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Mind Your Manners, Alice Roosevelt! by Leslie Kimmelman

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Kimmelman, L., & Gustavson, A. (ill.) (2009). Mind your manners, Alice Roosevelt!. Atlanta: Peachtree. ISBN: 9781561454921

Annotation: Teddy Roosevelt could handle almost anything. Except his oldest daughter, Alice, who liked to break rules and get into mischief.

Reaction: This picture book is as much about Teddy as about Alice, but it did have some fun facts about the President’s daughter, including that she owned a pet snake at one point!

The art is detailed and reflects the mischievousness of Alice and the whole of Roosevelt family. Gustavson’s depictions of Alice and her family’s antics are really my favorite part of the book, making it a much more enjoyable read than the text alone.

This book is not quite as much fun as What To Do About Alice, which focused more on Alice’s exploits rather than her father trying to get her to behave, but it was a good read. I enjoyed the way it depicted the family, and I think it’s always fun to see “behind the scenes” in the lives of famous people.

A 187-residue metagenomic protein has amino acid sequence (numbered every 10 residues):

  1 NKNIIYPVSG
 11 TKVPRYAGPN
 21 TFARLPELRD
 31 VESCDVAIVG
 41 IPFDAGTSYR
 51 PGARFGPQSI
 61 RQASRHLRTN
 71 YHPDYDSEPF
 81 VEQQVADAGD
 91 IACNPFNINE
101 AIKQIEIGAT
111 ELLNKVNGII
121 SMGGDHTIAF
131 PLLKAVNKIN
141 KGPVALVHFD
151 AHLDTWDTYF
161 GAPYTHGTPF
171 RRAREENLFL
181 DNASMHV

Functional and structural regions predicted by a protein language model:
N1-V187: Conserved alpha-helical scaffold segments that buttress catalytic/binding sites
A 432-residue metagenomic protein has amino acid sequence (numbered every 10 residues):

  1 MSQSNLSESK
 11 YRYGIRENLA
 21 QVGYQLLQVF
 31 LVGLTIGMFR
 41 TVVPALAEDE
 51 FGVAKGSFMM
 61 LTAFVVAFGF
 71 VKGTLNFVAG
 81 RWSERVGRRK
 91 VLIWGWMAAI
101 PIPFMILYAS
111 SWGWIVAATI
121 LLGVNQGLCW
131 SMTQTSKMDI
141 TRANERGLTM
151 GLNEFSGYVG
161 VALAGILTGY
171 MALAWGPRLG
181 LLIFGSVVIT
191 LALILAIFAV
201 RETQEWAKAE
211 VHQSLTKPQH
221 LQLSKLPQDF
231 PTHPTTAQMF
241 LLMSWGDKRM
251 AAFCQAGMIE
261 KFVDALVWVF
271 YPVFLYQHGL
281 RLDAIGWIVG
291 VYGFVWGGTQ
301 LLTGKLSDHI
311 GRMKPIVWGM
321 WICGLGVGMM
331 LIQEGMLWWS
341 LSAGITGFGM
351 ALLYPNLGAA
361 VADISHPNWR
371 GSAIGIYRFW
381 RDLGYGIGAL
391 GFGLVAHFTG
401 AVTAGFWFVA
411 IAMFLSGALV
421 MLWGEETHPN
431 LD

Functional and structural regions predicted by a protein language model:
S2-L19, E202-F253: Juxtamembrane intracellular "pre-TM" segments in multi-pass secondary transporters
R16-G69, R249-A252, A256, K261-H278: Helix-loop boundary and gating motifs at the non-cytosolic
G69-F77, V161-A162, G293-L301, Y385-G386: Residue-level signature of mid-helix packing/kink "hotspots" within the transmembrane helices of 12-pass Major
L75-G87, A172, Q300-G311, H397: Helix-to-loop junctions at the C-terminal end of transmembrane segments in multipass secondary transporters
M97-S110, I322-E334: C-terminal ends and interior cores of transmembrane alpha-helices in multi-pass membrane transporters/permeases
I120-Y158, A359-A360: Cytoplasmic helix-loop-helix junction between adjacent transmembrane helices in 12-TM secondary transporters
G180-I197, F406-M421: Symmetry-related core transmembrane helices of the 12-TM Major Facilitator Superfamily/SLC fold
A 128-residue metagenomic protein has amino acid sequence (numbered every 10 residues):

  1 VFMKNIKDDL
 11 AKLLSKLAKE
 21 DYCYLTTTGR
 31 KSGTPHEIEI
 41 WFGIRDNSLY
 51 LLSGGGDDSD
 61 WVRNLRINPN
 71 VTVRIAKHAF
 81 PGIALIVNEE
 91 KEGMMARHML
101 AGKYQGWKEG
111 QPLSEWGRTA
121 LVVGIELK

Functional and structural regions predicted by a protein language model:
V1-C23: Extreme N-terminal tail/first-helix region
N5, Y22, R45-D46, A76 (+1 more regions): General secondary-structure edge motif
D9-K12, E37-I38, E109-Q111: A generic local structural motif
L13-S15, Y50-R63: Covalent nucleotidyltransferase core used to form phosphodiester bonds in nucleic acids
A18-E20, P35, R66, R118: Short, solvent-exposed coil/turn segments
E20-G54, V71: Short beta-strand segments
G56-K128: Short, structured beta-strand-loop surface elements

Media Used: Oil on prepared paper

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Stitches by David Small

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Small, D. (2009). Stitches: a memoir. New York: W. W. Norton & Company. ISBN: 9780393068573

Annotation: At 14, David is taken into surgery to have a lump in his throat removed. After two surgeries, he wakes up to find one of his vocal chords has been removed, he can’t talk and he has a huge scar across his throat. Then he discovers that his parents are hiding the fact that the lump was cancerous.

Reaction: I wasn’t expecting to like this book; I didn’t really know what it was about, but something about the blurb on the cover turned me off, not that I can remember now what it was. But some of my Picture Books classmates really enjoyed it, since I already had it checked out, I figured I might as well read it. I was quite pleasantly surprised at how much I enjoyed this quiet, moving memoir. Small’s story is a little heartbreaking, but it’s also a little heroic. He managed to work through his family issues and become a successful illustrator and author.